Music Midtown makes full return with sold out crowds

Last Friday in Piedmont Park started out like any other: athletes going for a run, dogs steering their owners around the trails, and a few games of Frisbee. By 4:30 p.m., though, Music Midtown was in full swing.

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After a six-year hiatus, with the exception of a one-day appearance in 2011, the outdoor festival returned last weekend. It filled the sloping grass hills with tens of thousands of fans to catch performances such as Van Hunt, Joan Jett & The Blackhearts, T.I., The Avett Brothers and Foo Fighters.

Clear skies and a calm breeze welcomed the crowd for a night of diverse artists.  Van Hunt, Joan Jett & The Blackhearts and T.I.—the latter of which was critical in livening up the hometown fanatics with the familiar melodies of “Live Your Life” and “Whatever You Like”—each played for about an hour before The Avett Brothers took the stage at sunset.

The North Carolina-based indie-rockers were well-received, playing many songs from their latest album, The Carpenter. Their most popular sing-a-longs included two tracks, “January Wedding and “Head Full of Doubt/Road Full of Promise,” from their 2009 album, I and Love and You.

Their performance was followed by the undoubted highlight two-hour performance by the Foo Fighters, led by former Nirvana drummer Dave Grohl. The majority of the 120 minute set was packed with hit after hit from the nearly two-decades-experienced alternative rock band. After asking the revelers how many had not seen the band live before, Grohl jokingly contended, “We’ve only been a band for eighteen [expletive] years!”

After playing some of the group’s most well-known tunes, including “All My Life”, “The Pretender”, “Walk”, “These Days” and an especially well-embraced rendition of “Best of You,” Joan Jett reappeared for a collaboration of “Bad Reputation.” The night closed with a powerful, goose-bump-inducing presentation of “Everlong”, providing the mass of 30,000 or so with the most popular sing-a-long of the evening.

Saturday included another ten hours of shows by ten artists or groups. The venue announced that the 50,000 person capacity had been sold out early in the performances. Opening the blistering afternoon line-up was Atlanta-based rock band O’Brother, followed by rather brief performances by Civil Twilight, LP, Garbage and Adam Ant. Although some of the early acts were not  well received (there seemed to be the same number of fans in the food lines as there were surrounding the stage), the concert was going strong by the time Ludacris took control.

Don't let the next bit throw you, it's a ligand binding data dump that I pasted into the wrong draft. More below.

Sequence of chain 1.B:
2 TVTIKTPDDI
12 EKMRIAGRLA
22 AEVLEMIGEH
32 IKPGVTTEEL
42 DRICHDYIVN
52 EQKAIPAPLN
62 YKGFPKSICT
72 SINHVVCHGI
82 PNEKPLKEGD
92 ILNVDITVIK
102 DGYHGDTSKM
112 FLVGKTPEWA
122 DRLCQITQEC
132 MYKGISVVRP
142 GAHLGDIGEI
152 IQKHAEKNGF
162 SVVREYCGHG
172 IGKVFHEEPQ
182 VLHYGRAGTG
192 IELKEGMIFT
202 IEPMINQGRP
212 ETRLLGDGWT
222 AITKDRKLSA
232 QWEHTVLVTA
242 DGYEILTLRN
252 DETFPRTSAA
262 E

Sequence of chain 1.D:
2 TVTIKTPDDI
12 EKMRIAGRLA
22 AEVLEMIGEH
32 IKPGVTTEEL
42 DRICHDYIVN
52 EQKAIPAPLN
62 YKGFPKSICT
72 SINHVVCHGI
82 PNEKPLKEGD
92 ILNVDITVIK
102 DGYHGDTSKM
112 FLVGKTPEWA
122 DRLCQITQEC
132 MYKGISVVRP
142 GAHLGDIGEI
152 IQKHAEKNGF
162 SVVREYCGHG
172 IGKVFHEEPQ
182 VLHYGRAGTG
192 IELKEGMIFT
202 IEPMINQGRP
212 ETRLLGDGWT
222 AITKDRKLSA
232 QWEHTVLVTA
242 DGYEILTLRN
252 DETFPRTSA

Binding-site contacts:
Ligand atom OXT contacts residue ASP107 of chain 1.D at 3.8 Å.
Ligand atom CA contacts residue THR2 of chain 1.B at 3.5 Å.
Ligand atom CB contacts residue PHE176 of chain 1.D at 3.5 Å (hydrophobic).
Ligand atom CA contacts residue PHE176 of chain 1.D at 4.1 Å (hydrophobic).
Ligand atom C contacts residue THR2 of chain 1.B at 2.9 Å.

In a somewhat haughty and repetitive manner, Ludacris had no issue reminding the crowd that he had enough Billboard-topping hits to fill more than his sixty-minute-set, but his lively and comic band provided one of the most memorable blocks of the festival. Ludacris seemed to be enjoying himself as much as the fans, saying, “It feels good to be on a stage with all different types of music, playing for an audience that just appreciates music, period.”

Florence + The Machine  took the stage as day turned to night, and Florence Welch’s energy gained more momentum with the setting of the sun. By the time she sang their most well known hits—including “Shake It Out”, appropriately dedicated to the audience’s hangovers, and “The Dog Days Are Over”—the concertgoers seemed utterly satisfied with the performance of the English indie-rock band.

Following an impressive showing of one of the most currently popular and innovative groups in music was a special show by a master of mashups. Gregg Michael Gillis—best known as   “Girl Talk”—entertained with a resonant bass and upbeat jingles that fit the untamed vibe of the outdoor festival and got the mob dancing along effortlessly.

In the end, however, the entire weekend led up to a two-hour feat by one of the crucial grunge bands of the 1990’s: Pearl Jam. Starting out with “Why Go” from their debut album celebrating its twentieth anniversary, the crowd seemed immediately immersed in the alternative rock blaring across the Piedmont venue.  The experienced and somewhat aged members lost absolutely no vigor as they tore through a packed set-list: “Save You”, “Animal”, “Even Flow”, “Alive”, and concluding with a brilliant rendition of Neil Young’s “Rockin’ in the Free World”.

As fans flocked out of the concert down 10th Street, one could only hear positive remarks and feel the exuberant ambiance.     Even the awful traffic caused by the 50,000 concert goers as they came and went saw little complaint. The revitalization of Music Midtown was largely viewed as worth the wait.

Hopefully, the remarkable turnout and embraced experience will allow Music Midtown to continue its presence in Atlanta and grow more in the coming years.